Photographer: Barry Schipplock
The Zoo, Brisbane
Friday October 10, 2014
Opening for Bonjah at the iconic Brisbane venue, The Zoo, Bec Laughton enters the stage like she has just stepped out of mid-1990s Seattle in a beanie and flannelette shirt. She is charming on stage and clearly having fun with the set. She sings a mix of originals and covers ‘Gonna Love you’, ‘Number One ( Heartbreak)’ with laid back ease and sass. She surprisingly takes Destiny’s Child smash-hit ‘Bootylious’ and slows it down adding a jazz feel which is pure sass. She is the perfect choice to open for the main act of the evening Bonjah.
Late into the evening Bonjah finally enter the stage. With smoky, sultry vocals, frontman Glenn Mossop has a unique sound that is bluesy and soulful all at once. Dressed in a funky hat and crisp white shirt his voice is reminiscent of New Orleans jazz and blues and is somewhat alluring. Playing songs from the new album Beautiful Wild, tracks ‘Big City Lights’, ‘The Keeper’ and ‘Brother’ flow easily and the small crowd is dancing to the flow. During ‘Brother’ with mournful lyrics he laments “Will I learn it’s not easy?” drawing powerful visual images and the song is melancholic and beautiful.
Surprisingly lead guitarist Regan Lethbridge takes the microphone to sing Fleetwood Mac ’Dreams’, amazing the crowd with his crystal clear flawless rendition of the classic track. He makes it beautiful and draws listeners in with his melancholic version. It is a highly memorable moment that captures the audience’s attention.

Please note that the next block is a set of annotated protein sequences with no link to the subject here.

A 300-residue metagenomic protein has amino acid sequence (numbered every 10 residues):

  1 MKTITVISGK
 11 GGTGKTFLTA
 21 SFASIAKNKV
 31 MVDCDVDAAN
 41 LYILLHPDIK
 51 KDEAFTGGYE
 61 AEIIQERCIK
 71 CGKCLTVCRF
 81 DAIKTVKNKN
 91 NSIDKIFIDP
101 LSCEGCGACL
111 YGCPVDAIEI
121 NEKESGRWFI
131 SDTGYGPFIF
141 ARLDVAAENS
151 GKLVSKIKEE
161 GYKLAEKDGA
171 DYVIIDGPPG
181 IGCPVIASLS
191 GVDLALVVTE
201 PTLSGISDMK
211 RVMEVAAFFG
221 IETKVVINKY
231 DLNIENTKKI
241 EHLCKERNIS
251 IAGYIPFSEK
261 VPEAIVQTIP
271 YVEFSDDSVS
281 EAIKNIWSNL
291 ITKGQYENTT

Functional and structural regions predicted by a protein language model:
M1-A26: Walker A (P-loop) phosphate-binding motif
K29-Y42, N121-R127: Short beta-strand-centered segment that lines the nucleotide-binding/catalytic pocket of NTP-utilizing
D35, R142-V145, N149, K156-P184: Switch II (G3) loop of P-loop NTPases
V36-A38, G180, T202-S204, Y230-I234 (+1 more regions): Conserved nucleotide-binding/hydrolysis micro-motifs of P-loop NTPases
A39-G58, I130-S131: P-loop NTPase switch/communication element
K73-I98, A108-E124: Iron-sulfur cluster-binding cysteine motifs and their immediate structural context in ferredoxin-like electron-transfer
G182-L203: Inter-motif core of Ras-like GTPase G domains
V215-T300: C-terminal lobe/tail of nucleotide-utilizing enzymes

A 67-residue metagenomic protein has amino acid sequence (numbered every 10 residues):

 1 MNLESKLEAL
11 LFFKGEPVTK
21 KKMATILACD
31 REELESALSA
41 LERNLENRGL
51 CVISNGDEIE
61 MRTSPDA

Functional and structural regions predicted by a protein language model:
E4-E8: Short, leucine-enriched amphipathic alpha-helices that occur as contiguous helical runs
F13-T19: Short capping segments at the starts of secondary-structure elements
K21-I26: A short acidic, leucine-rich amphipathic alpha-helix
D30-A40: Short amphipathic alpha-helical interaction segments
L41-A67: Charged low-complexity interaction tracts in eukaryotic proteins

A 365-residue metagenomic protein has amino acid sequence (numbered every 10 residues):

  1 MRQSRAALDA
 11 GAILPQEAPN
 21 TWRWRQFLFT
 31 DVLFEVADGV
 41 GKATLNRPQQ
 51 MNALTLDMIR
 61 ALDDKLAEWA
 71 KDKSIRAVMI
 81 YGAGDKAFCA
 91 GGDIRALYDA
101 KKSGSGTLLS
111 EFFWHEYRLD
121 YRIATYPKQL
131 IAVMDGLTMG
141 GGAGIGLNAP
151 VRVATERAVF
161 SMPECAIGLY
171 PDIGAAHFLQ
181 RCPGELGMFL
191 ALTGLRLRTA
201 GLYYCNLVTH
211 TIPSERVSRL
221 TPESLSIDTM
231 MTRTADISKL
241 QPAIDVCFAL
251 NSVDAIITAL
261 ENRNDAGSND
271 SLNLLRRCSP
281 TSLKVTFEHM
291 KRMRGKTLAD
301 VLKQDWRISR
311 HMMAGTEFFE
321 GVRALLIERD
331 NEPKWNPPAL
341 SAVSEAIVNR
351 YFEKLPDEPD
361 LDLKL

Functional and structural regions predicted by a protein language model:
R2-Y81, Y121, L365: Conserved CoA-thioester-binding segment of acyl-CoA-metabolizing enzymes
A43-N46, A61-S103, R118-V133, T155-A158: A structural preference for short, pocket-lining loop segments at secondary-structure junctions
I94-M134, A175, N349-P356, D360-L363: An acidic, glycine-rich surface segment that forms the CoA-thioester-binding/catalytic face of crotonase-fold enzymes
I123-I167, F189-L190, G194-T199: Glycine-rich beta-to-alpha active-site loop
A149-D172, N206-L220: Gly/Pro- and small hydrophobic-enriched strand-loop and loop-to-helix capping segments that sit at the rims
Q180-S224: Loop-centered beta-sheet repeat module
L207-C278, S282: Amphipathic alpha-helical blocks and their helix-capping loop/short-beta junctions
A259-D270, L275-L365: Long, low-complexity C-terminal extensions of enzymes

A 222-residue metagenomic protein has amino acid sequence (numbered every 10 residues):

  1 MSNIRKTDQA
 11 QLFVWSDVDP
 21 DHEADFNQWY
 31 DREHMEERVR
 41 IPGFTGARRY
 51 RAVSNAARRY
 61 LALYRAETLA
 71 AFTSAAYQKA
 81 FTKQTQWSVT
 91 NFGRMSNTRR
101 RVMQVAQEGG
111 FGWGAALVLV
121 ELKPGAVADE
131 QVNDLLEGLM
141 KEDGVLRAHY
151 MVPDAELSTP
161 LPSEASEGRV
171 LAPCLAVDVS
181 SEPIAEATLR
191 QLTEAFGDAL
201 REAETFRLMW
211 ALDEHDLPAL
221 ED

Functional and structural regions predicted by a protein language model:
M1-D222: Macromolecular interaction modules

Towards the end of the evening Mossop takes a moment to introduce a track that the band covered on Triple J’s Like a Version, a very different cover of Lorde’s ‘Royals’. Mossop manages to make a very over played song not only palatable, but rather enjoyable. It’s jazzy and bluesy in his delivery and very cleverly sung. He uses his smoky sultry voice to make it alluring and has the crowd moving and shaking.
Closing out the evening with the title track from the album Beautiful WIld, Bonjah have returned to the Brisbane stage and even though the crowd was small, they were dancing and really enjoying every moment of the set. When a band manages to make every audience member dance in syncopative rhythm then it does not matter how small the crowd is, the show has been a success.
Reviewer: Amanda Starkey